Posted in Uncategorized on October 16, 2012
I spent Sunday evening on a historic ship docked in San Francisco as part of a fifth grade field trip. Though it was only an 18 hour trip, I am spent. Every fifth grade class in our elementary school takes this trip up to San Francisco, up to Hyde Street Pier where they board the Balclutha, a ship launched in 1886 near Glasgow, Scotland. Then, the ship carried goods around Cape Horn. When it sailed then, conditions were punishing. Now it’s permanently docked and part of the SF Maritime museum.
Here’s the Balclutha with the original crew.
The children divide up into groups well before the trip, forming galley crews, rigger crews, deckhands and boat crews. Mates are assigned, a historian is appointed. As a chaperone, I was called a Tall Sailor, permitted to nothing to help the kids, unless in an emergency. We were not permitted to lean or sit, just stand and watch our crew struggle with their tasks. At night, we all rotated through a night watch, two hours of staring into the cold dark, with the lit up Ghirardelli Square sign behind us and Alcatraz lit up in the distance ahead of us. I sometimes forget how pretty San Francisco is, how much there is to see. In the early morning, still dark, we saw swimmers swimming in the freezing water, glow lights attached to their backs. I guessed they were training for something. I could not imagine the cold they felt. At night we heard the barks of sea lions and the seagulls squawking too. The fog horn was methodical, low, sad sounding.
The captain, first mate and doctor, all played their parts well. They were funny and stern and at times, angry with the crews. For the most part the kids did really well with their orders, though early on the first day, one child fainted and hit the deck very hard, bruising his face and chipping some teeth. Another became almost hysterical when she was told she would have to row a boat. One poor girl spent much of the trip fighting off, and then eventually succumbing to, motion sickness. The remainder of the trip she sat next to a metal bucket labelled, PUKE.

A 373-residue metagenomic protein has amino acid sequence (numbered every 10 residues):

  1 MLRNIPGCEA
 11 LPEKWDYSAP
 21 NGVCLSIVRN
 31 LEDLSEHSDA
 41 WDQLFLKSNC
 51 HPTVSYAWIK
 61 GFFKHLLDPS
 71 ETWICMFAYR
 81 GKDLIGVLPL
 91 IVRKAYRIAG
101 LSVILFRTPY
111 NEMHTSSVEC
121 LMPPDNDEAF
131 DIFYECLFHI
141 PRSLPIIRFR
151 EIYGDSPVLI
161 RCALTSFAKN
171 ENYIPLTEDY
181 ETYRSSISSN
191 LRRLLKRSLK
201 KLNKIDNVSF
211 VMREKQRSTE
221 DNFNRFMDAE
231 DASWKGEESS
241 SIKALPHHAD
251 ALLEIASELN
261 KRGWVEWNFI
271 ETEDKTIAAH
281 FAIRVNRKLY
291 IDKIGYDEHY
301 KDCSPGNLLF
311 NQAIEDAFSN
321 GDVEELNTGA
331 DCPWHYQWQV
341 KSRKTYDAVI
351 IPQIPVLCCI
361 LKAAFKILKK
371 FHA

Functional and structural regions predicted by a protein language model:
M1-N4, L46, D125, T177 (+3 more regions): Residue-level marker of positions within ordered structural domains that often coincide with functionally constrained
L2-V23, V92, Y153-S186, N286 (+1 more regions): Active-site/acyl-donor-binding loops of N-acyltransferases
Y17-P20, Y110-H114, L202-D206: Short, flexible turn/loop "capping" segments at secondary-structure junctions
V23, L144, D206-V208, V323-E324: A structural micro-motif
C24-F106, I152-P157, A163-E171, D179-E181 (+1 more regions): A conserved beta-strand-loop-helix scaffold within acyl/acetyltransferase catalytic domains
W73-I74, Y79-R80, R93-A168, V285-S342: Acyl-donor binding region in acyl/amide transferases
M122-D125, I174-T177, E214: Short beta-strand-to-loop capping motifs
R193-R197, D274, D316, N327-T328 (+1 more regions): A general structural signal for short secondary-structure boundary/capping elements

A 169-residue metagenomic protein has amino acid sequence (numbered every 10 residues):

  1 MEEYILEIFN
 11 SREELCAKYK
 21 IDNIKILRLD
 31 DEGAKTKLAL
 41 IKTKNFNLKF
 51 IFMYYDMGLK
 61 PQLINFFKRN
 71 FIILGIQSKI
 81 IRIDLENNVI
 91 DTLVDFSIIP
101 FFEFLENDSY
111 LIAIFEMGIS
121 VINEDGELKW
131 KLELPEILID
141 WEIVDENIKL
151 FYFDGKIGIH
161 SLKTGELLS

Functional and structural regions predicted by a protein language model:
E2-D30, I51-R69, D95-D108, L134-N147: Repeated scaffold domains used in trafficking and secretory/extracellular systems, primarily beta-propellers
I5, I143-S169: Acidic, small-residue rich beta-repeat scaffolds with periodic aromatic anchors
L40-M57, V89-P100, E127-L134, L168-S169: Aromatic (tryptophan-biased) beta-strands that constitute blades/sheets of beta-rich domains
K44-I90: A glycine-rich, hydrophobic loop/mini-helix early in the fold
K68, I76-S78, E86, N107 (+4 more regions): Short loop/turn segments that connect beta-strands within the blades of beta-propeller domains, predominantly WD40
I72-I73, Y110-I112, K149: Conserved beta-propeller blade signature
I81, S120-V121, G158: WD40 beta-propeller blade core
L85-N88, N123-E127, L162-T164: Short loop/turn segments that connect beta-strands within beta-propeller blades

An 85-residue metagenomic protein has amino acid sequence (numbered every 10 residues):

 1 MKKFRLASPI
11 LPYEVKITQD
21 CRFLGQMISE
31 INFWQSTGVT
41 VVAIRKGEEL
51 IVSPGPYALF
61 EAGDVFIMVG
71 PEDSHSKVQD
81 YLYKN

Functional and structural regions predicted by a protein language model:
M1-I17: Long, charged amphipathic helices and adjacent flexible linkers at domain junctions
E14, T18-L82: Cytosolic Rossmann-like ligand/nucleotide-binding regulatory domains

It was good to take the trip. It was good to see the kids rise to the occasion, to work hard, and work together. Here’s Hazel, who was a mate, instructing her crew.
And me in my bunk. I look cheerful only because I know it’s just one night. In reality, I never would have lasted ten minutes in the 1800’s. Thank God my ancestors were sturdier folk.
I’m still job hunting. It’s still tedious. I have sent out a few stories to a few different contests, we’ll see how that goes. I spent Saturday morning at Hazel’s soccer game and then Clyde’s. Clyde surprised me. He’s fast, nimble, a good defender of the ball. I don’t know why it so took me aback, but it did. He can be meek, cautious, worried, but on the field he was quite the opposite. It was nice to see. I went to take Hazel back to her dad’s tonight, and Ivy had written me a dear little letter, which she does now quite often.
We were to write our children letters for them to open on the Balclutha. We were to pretend is was 1906, that the San Francisco earthquake had just happened. My parents each wrote her one. I don’t know what they said. But just now I was looking up letters people wrote to relatives and friends about the quake. They’re really interesting. I could spend hours reading all the historical letters. I like this excerpt quite a bit – a reporting of the 1906 San Francisco quake, after the fires had ruined Chinatown:
“Under close military inspection, soldiers in khaki and Chinamen in black broadcloth were raising scores of clean, new tents, in ordered rows, over the bruised meadow flowers of yesterday. The whole equipment here was noticeably good; from tents and ropes to stoves and shining refuse-cans, the material was new and sound, the best I had seen issued by the government to refugees. Behind the newly rising city of khaki tents was the big white tent of the medical department, with its red cross insignia winding and unwinding itself on the staff. Cows were browsing in the meadows and the earth lay innocently blooming, as if there had been no harm intended by those few seconds when the hide of our great mastodon-earth twinkled away the fly-like vexation of man and his little works.”